Unlike the Pap test, pelvic examinations include both ex-ternal and internal examination of a woman’s reproductive or-gans. According to Kaiser Permanente, a typical pelvic ex-amination may consist of four components: 1) An external examination of the vulva (i.e., the area and structures sur-rounding the vagina, including the clitoris, labia, and urethral opening); 2) an internal examination of the vagina and repro-ductive organs, which may include a Pap smear and an STD test; 3) a bimanual internal examination during which the ex-aminer inserts two lubricated and gloved fingers into the vagina while pressing on the abdomen, and occasionally 4) a rec-tovaginal examination during which the examiner “inserts the lubricated first finger of one hand into the vagina, and the second finger of the same hand into the rectum,” while also pressing on the abdomen. Some women may feel slight pain during the bimanual examination as the health professional physically feels the ovaries, and in some cases, women may feel sensations suggesting bowel movement when the health professional extracts his/her finger from the rectum during the rectovaginal examination. This is completely normal, and will only last a few seconds (Payne, “Pelvic Examination”).

Asian American Acculturation, Sexuality, and Health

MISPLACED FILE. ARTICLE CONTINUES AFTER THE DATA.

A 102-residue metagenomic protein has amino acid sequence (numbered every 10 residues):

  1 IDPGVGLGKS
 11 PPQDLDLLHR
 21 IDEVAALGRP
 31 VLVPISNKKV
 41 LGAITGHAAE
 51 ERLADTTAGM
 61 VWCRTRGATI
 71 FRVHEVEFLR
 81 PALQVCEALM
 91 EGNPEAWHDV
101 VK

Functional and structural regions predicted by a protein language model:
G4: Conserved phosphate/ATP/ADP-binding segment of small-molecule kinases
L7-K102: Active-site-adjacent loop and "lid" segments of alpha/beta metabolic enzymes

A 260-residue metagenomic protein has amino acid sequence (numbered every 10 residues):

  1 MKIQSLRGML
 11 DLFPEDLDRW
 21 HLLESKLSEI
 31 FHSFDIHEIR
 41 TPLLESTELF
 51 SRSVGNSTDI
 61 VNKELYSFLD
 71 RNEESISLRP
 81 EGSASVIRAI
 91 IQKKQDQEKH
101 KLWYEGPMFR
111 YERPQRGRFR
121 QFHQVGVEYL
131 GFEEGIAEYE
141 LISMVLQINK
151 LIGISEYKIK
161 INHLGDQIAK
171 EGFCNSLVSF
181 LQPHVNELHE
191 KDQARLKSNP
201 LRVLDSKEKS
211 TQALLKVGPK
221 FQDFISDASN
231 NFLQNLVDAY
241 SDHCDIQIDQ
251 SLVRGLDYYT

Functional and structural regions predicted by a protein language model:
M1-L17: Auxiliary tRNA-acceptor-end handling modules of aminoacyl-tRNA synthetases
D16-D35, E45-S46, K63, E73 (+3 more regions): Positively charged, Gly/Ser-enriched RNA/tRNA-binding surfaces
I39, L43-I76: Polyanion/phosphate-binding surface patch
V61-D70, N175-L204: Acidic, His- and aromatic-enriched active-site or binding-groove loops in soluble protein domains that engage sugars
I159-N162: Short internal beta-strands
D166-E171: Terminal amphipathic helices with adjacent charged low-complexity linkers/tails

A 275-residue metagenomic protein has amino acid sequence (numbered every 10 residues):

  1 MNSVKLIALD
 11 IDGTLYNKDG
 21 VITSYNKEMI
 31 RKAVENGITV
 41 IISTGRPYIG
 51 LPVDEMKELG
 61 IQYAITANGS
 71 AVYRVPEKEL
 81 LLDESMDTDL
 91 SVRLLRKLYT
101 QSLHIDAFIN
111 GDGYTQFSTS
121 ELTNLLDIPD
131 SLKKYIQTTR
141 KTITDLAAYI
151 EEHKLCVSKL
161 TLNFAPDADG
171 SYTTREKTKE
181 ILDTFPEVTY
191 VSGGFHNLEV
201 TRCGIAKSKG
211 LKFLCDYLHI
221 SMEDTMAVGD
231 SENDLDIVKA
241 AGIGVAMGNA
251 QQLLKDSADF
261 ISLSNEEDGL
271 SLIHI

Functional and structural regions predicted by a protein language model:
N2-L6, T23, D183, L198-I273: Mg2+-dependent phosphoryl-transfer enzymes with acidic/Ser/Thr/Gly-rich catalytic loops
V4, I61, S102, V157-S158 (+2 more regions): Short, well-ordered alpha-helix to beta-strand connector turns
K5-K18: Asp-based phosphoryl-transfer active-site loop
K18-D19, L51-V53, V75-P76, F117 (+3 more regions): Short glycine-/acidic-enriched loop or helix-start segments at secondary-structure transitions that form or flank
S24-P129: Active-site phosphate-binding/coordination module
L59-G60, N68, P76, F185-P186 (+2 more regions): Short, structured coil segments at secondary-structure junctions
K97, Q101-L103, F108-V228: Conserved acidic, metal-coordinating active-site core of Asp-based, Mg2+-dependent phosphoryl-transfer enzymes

Some research has indicated that Asian American sexual conservatism has eroded with increasing exposure to the more sexually open American ideology (Okazaki, 2002). Results show that as younger generations become increasingly accul-turated into the White American culture, Asian American youths show a decrease in both guilty thoughts and feelings about sexual activity (Abramson and Imai-Marquez, 1982) and an increase in “premarital sexual intercourse” in college. What is particularly interesting is that Asian Americans who “consis-tently” date “White Americans” have “more sexual experience than those dating only Asian Americans” (Huang and Uba, 1992), and that Asian American high school students who speak English as their primary language are more likely to be “non-virgins” than other Asian American peers (Schuster, Bell, Nakajima, & Kanouse, 1998). It is hard to say whether a causal relationship exists between English-speaking Asian families, White American partners, and increased sexuality. However, these results may suggest that the Asian American youths who have primarily engaged in intimate relationships with White American individuals, or are from families who employ English as their primary mode of communication, may have reached a higher level of acculturation, thereby leading to higher rates of sexual activity.